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Tests of the liver's capacity to transport organic anions and metabolize drugs

Author
Lawrence S Friedman, MD
Section Editor
Sanjiv Chopra, MD, MACP
Deputy Editor
Anne C Travis, MD, MSc, FACG, AGAF

INTRODUCTION

A number of blood tests are available that reflect the condition of the liver. The most common tests used in clinical practice include the serum aminotransferases, bilirubin, alkaline phosphatase, albumin, and prothrombin time. These tests are often referred to as "liver function tests," although this term is somewhat misleading since most do not accurately reflect how well the liver is functioning, and abnormal values can be caused by diseases unrelated to the liver. In addition, these tests may be normal in patients who have advanced liver disease.

Several specialized tests have also been developed (such as indocyanine green clearance), which, although uncommonly used in clinical practice, can measure specific aspects of hepatic function.

Despite their limitations, liver biochemical and function tests have many applications in clinical medicine:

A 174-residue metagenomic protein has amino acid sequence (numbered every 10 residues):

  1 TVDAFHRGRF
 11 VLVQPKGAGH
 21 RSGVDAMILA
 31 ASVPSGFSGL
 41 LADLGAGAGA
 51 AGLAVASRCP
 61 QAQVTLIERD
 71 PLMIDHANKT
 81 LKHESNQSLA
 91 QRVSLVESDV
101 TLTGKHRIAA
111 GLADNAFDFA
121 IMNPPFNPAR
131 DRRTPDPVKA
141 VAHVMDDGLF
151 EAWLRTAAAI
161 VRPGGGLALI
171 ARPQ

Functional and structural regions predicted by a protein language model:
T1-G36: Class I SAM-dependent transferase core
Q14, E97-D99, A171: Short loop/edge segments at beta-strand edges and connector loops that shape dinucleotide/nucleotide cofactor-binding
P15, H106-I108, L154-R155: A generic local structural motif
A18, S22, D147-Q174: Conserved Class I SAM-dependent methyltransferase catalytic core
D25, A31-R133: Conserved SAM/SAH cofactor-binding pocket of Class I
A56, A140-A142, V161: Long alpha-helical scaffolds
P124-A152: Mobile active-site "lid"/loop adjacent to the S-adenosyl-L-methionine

They provide a noninvasive method to screen for the presence of liver disease. The serum aminotransferases, for example, used to be part of panel of tests used to screen all blood donors in the United States for the presence of transmissible viruses before specific viral tests became available.

They can be used to measure the efficacy of treatments for liver disease (such as immunosuppressant agents for autoimmune hepatitis). (See "Autoimmune hepatitis: Treatment".)

                 

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Literature review current through: Nov 2016. | This topic last updated: Thu Aug 11 00:00:00 GMT+00:00 2016.
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